One particular focus is on prevention, i.e. preventing disease outbreaks and strengthening the pandemic preparedness. Important questions are, for example, where exactly the transmission of pathogens between humans and animals takes place, what the local risks are and which pathogens occur at all. Africa's tropics and Mecklenburg-Western Pomerania's cultural landscape serve as model regions, both of which are characterised by a good proportion of agriculture and hunting – albeit in traditionally very different ways. "In both regions, we can take a comparative look at which pathogens with which antibiotic resistances exist in people, animals and the environment and how the contacts take place. Together with the local people, we then want to derive specific hygiene measures adapted to their way of life, for example," says Leendertz. Here, too, the great importance of interdisciplinarity is evident: "We people have to learn to listen to each other so that we can find solutions on a local as well as global level." So the One Health approach must also find its way even more into university teaching and also into school education. "We have a clear educational mission to bring more attention to the One Health idea - and we want to fulfil this mission with the HIOH," says Leendertz.


In addition to the boards of the founding partners and the President of the Helmholtz Association, Prof Otmar D. Wiestler, the Federal Minister of Education and Research, Bettina Stark-Watzinger, and the State Minister of Science, Culture, Federal and European Affairs, Bettina Martin, attended the founding ceremony, among others. Dr Chikwe Ihekweazu, Deputy Director General of the World Health Organisation (WHO), and Prof Lothar Wieler, President of the Robert Koch Institute (RKI), sent video messages. The founding is followed by a scientific meeting, the One Health Conference 2022, on 27 and 28 April 2022.

Further information about the Institute and the research approach "One Health" can be found here:

Website of the site on the HZI website
One Health Research in Greifswald
HIOH fact sheet

The founding partners:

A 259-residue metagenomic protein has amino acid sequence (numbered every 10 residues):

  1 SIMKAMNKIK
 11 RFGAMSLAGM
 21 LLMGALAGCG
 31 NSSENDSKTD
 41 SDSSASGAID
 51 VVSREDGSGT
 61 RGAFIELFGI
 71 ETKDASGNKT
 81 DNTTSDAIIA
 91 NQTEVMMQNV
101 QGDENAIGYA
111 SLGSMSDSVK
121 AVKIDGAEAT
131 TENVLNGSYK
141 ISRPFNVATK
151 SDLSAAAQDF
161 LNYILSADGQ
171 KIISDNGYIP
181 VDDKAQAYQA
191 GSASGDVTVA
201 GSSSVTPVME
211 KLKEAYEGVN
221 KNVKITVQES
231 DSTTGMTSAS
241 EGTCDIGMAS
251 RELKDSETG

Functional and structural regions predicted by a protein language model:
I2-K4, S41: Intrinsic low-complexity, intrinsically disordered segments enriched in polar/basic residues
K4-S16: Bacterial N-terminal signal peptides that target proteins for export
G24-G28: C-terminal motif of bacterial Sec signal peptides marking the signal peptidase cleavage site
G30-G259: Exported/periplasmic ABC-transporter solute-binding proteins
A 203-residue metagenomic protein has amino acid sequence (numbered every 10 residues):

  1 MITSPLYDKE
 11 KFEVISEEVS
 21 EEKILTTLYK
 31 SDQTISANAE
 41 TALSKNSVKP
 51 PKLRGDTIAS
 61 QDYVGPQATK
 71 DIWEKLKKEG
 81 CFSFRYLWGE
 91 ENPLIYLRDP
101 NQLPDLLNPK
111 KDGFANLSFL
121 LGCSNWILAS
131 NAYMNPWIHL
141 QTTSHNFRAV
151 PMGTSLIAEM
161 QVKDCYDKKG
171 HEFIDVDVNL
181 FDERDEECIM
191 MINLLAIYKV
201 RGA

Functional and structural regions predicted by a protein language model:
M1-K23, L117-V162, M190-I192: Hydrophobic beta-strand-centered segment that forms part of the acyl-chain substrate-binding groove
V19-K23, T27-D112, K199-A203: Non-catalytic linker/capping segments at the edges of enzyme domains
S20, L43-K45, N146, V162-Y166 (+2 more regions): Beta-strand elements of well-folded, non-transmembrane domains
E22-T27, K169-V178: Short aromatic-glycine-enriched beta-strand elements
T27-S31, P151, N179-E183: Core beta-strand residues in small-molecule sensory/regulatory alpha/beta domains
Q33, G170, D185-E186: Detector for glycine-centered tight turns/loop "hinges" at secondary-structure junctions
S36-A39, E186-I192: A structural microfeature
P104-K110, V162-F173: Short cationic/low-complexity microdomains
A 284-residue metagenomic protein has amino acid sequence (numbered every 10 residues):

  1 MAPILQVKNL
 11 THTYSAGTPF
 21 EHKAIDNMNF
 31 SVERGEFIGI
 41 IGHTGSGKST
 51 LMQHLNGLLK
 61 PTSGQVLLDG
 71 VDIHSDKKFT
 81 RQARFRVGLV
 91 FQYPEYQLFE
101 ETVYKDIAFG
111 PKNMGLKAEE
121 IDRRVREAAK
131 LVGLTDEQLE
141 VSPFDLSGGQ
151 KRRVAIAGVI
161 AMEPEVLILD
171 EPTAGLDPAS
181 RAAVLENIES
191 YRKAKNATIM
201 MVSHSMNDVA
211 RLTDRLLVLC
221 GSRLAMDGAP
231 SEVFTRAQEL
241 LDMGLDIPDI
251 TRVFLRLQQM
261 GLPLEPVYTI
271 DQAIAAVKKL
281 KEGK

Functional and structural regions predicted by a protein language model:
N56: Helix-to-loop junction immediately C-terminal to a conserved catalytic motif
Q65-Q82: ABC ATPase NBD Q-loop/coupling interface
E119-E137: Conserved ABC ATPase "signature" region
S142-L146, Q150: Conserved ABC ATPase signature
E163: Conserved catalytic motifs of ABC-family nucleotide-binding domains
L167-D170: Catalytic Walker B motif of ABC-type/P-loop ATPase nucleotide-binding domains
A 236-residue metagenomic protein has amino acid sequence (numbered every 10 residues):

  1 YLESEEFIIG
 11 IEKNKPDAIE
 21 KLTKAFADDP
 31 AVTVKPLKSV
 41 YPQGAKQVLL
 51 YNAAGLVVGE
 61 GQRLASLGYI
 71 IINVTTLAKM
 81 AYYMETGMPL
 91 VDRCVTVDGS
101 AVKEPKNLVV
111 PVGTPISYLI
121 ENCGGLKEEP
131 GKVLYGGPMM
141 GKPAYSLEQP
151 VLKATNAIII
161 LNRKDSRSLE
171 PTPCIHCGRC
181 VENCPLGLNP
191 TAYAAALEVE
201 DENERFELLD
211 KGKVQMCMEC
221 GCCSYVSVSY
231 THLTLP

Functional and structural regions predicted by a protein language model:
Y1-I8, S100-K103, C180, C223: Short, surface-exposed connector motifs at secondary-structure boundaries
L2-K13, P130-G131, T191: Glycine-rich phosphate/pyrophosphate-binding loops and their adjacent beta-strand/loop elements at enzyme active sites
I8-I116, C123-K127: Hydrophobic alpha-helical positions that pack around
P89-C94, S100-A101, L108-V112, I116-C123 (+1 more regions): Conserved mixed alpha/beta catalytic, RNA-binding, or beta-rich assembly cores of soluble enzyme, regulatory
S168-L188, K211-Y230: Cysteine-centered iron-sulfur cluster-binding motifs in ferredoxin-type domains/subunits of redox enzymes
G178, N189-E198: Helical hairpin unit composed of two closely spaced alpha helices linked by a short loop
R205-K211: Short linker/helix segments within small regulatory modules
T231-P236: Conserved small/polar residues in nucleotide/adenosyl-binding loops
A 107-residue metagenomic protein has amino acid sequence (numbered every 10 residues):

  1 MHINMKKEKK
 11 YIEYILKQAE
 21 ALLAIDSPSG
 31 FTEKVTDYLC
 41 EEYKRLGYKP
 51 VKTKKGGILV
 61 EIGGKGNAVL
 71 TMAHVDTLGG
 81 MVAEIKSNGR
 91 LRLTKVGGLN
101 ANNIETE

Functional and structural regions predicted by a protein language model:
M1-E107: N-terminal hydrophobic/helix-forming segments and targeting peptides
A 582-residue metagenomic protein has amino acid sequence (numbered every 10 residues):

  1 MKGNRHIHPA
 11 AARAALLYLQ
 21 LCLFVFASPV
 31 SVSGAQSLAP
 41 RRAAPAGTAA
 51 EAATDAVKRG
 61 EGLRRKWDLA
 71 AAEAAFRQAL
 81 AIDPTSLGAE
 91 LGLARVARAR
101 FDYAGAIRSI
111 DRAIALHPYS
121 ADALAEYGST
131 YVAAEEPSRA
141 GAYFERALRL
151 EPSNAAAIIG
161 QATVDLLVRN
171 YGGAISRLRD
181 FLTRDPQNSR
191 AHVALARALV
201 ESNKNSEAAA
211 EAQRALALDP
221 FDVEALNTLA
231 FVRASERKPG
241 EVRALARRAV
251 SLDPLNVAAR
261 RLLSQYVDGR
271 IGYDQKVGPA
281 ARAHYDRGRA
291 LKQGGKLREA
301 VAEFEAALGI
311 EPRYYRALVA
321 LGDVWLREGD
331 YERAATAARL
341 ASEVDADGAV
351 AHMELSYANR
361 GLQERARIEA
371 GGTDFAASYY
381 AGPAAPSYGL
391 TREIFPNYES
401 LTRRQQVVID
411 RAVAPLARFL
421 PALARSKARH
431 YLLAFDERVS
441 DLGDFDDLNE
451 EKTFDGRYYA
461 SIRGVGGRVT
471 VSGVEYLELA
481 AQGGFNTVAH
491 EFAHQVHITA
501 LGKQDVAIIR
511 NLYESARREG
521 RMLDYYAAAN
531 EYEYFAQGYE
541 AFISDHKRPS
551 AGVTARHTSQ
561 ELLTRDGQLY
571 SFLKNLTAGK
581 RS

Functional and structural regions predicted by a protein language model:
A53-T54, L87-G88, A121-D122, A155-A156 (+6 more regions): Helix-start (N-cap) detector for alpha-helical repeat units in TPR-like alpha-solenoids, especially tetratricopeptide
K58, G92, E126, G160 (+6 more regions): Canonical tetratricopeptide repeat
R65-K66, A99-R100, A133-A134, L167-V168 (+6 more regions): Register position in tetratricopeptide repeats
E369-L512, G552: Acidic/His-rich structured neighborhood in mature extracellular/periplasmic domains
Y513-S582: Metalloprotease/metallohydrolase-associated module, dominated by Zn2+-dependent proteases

At the Helmholtz Centre for Infection Research (HZI), scientists study the mechanisms of infections and the defense against them. Understanding what makes bacteria or viruses into pathogens will hold the key to developing new medicines and vaccines. The HZI is a member of the German Centre for Infection Research (DZIF). Further information:



The University of Greifswald is one of the oldest universities in Germany and the Baltic Sea region. It maintains exchange relations with over 200 universities worldwide. International students and academics come from over 90 different countries. The university offers outstanding study conditions in modern buildings with an excellent infrastructure for research-oriented teaching. The university's scientists have access to an exceptional research infrastructure, including two inter-faculty research buildings of national importance and a (meta-)proteomics platform. Infection research at the university is based on interdisciplinary and cross-faculty research networks that deal with important bacterial pathogens, the diagnosis and therapy of infections, bacto-viral co-infections, the spread of antimicrobial resistances, human and environmental microorganisms and bats as a potential pathogen reservoir.


The hallmarks of Greifswald University Medicine are the complementary linking of the research foci of Community Medicine and Molecular Medicine and the resulting Greifswald approach to Individualised Medicine (GANI_MED). Currently, 608 staff are employed in research and teaching. They teach 1,370 students of human medicine and 270 students of dental medicine.


As Federal Research Institute for Animal Health, the Friedrich-Loeffler-Institut (FLI) addresses farm animal health and welfare. The work aims at the prevention, diagnostics and control of animal diseases, the improvement of animal welfare and animal nutrition as well as the preservation and use of farm animal genetic resources.